This article analyses the discourses of the end of television in relation to its status as a bad object. It traces the early, transnational, massive negative treatments of television. It suggests four explanations for this: sociological (television as a popular medium), economical (disappointing investment), metapsychological (frustrating experience), technological (insincere dispositif). It suggests that discourses of the end are coming to an end, because television is becoming a kind of archive, increasingly considered nostalgically, while its ‘quality series’ are achieving canonical aesthetic status. Finally, it suggests that discourses of the ends are organized into systems of interdependent ‘good’ and ‘bad’ media.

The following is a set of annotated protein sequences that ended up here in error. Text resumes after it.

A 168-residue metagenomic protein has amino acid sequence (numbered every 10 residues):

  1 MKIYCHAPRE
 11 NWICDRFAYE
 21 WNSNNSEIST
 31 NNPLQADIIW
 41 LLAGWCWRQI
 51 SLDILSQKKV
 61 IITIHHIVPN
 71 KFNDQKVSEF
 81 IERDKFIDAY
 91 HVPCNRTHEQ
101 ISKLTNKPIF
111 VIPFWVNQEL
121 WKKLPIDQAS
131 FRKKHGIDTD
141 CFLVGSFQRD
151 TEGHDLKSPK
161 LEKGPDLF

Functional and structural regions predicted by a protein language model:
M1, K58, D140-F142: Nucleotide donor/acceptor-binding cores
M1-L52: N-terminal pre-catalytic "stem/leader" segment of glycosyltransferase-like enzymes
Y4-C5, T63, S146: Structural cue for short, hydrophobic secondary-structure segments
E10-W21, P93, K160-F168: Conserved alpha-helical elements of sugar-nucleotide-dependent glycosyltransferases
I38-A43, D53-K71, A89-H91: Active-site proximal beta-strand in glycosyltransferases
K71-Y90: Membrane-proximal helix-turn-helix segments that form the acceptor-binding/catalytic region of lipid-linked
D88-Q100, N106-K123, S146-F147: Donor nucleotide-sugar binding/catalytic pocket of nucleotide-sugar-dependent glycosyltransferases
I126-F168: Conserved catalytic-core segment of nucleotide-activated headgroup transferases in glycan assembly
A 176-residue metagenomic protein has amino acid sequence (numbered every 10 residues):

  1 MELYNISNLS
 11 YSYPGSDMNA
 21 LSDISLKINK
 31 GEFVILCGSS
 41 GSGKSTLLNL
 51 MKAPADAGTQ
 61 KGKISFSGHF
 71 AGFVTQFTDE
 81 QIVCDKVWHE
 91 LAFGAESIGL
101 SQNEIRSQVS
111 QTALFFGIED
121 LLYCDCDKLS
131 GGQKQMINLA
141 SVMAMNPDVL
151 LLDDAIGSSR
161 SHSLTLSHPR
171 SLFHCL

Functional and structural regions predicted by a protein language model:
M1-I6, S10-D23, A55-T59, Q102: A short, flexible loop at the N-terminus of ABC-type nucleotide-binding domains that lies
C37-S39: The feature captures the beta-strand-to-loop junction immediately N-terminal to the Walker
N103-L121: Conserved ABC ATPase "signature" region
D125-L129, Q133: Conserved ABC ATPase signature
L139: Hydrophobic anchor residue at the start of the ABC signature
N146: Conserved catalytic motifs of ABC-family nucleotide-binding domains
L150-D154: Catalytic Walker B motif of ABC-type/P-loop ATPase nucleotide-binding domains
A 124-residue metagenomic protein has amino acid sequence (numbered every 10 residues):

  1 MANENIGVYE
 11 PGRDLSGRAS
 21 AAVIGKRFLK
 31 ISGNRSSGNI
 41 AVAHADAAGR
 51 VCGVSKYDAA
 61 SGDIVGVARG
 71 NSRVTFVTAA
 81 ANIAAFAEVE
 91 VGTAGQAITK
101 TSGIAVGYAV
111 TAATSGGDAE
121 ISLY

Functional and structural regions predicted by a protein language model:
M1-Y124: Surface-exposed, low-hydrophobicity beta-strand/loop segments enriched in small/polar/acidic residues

transnational history, intellectuals and television, economics, sociology, metapsychology, archive, nostalgia, media axiology
Netherlands Institute for Sound and Vision
dx.doi.org/10.18146/2213-0969.2018.jethc144
VIEW Journal
Creative Commons Attribution-ShareAlike 4.0 International (CC BY-SA 4.0)
VIEW Journal of European Television History and Culture; Vol 7, No 13 (2018); 80-95

Bourdon, Jérôme. (2018). Is the End of Television Coming to an End?. VIEW Journal, 7(13), 80–95. doi:10.18146/2213-0969.2018.jethc144